Previous research suggests that timely delivery of appropriate healthcare services may prevent almost half of all pregnancy-related deaths in the United States. Although maternal deaths are increasingly attributed to preexisting conditions, the relative effect of these conditions and the extent to which maternal morbidity and mortality are concentrated in high-risk patients have not been well defined.
Focusing on Near-Miss Pregnancy Events
Jill M. Mhyre, MD, and colleagues had a study published in the November 2011 issue of Anesthesiology that sought to identify which preexisting conditions predicted maternal morbidity, mortality, and “near- miss” events. A near miss occurs when pregnant women or recently postpartum women survive a life-threatening event, either because of high-quality medical care or by chance alone. “In our study, we investigated women who died as well as those who survived an event in the hopes of uncovering important lessons with regard to predicting outcomes and preventing progression from near misses to death,” says Dr. Mhyre. A near miss was defined as end-organ injury that impacted hospital discharge.
The highest rates of near-miss morbidity or mortality events were found among women with pulmonary hypertension (PH), malignancy, and systemic lupus erythematosus (Table). Advancing maternal age and non-white race also increased risk for near-miss morbidity or mortality. “While the effect sizes we observed for age and race were relatively modest when compared with certain medical conditions, these effects remained statistically significant even after controlling for all other medical and obstetric conditions,” Dr. Mhyre says. “The absolute rate per thousand deliveries increased three-fold when age older than 40 was compared with ages 20 to 34, but the adjusted odds ratio was only two-fold. This finding suggests the absolute increase is driven largely by coexisting medical conditions.” When compared with white women, all other races had higher adjusted odds ratios for near misses or maternal death, with African Americans faring the worst.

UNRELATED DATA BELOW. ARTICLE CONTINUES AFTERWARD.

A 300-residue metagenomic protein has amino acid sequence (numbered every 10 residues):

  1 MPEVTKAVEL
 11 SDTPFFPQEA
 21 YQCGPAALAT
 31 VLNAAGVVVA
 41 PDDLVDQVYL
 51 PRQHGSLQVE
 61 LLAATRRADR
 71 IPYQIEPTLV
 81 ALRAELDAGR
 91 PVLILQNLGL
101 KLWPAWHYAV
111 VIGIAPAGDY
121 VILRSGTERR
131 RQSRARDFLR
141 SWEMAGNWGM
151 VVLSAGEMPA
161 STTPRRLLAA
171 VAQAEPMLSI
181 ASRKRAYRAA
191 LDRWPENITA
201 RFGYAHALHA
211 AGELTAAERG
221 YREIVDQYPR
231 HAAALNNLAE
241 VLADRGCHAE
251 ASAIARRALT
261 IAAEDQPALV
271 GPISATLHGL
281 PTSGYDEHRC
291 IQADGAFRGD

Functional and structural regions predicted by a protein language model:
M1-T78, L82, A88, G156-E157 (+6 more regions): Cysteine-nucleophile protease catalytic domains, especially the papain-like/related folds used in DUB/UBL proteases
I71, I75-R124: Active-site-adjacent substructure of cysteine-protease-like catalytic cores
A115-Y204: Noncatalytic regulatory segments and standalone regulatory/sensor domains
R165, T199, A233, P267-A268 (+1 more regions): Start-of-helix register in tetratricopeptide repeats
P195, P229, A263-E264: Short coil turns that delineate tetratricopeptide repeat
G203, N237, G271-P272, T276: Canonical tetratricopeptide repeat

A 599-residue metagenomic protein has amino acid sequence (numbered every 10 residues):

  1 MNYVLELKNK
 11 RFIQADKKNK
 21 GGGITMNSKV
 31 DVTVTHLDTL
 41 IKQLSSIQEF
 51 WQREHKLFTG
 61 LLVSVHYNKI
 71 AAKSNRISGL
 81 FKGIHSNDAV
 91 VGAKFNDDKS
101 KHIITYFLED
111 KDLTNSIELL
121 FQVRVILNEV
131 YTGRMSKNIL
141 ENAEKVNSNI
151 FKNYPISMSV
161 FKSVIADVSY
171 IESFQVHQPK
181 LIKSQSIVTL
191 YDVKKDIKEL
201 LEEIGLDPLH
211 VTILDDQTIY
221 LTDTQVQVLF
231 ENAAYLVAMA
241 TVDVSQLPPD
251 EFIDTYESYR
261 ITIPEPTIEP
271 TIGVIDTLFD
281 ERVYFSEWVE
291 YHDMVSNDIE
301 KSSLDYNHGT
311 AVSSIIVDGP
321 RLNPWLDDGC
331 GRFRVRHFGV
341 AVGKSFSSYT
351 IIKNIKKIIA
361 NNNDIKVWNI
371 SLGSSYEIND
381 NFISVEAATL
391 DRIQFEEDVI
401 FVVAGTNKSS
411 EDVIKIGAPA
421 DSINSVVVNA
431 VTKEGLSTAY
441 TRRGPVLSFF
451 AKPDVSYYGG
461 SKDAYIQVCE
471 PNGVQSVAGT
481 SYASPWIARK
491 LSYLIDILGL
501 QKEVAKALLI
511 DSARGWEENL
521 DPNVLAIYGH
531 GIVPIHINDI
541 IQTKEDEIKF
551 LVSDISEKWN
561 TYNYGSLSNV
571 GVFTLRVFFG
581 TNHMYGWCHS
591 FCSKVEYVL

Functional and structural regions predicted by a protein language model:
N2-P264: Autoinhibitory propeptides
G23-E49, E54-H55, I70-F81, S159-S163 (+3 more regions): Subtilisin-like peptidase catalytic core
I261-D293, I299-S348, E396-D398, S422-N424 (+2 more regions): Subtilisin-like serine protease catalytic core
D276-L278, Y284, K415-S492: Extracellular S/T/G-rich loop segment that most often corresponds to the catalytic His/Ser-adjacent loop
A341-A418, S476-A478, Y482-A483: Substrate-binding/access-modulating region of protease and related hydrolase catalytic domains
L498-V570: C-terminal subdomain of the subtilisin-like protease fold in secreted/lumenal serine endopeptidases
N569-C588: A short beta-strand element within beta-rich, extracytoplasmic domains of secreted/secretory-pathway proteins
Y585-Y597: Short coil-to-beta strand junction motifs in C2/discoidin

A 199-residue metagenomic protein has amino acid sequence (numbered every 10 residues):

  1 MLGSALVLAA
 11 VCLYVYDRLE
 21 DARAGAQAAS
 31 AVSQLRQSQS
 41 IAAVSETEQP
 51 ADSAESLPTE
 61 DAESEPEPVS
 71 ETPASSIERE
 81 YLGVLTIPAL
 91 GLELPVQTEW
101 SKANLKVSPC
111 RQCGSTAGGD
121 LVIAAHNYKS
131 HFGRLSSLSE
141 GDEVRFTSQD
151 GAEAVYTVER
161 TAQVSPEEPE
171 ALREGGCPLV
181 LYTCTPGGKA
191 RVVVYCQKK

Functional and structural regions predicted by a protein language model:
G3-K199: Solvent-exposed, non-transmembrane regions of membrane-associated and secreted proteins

Examining Pregnancy Risk Thresholds
The study by Dr. Mhyre and colleagues also defined thresholds for risk in their research. The majority of near-miss events (58%) occurred in less than 12% of the delivering population. “The sensitivity and specificity of these predictors appeared to be poor when compared with desired values for diagnostic tests, but we were predicting a rare outcome,” explains Dr. Mhyre. “Just one in 760 women experienced a near-miss morbidity or mortality event.”
According to the data, women with pulmonary hypertension or malignancy faced a substantially increased risk when compared with women without either condition. In contrast, one in nearly 2,000 women without a medical condition listed in the Table (right) experienced a near-miss morbidity or mortality event during hospitalization for delivery. “These are the women who were most appropriate for delivery in non-hospital settings and in small hospitals with limited out-of-hours staffing and structural resources,” notes Dr. Mhyre. “Nevertheless, these events can and do occur. As such, all centers should develop institutional protocols and procedures to recognize and address a serious decompensation of maternal medical status.”
A Proactive Approach to Improve Pregnancy Outcomes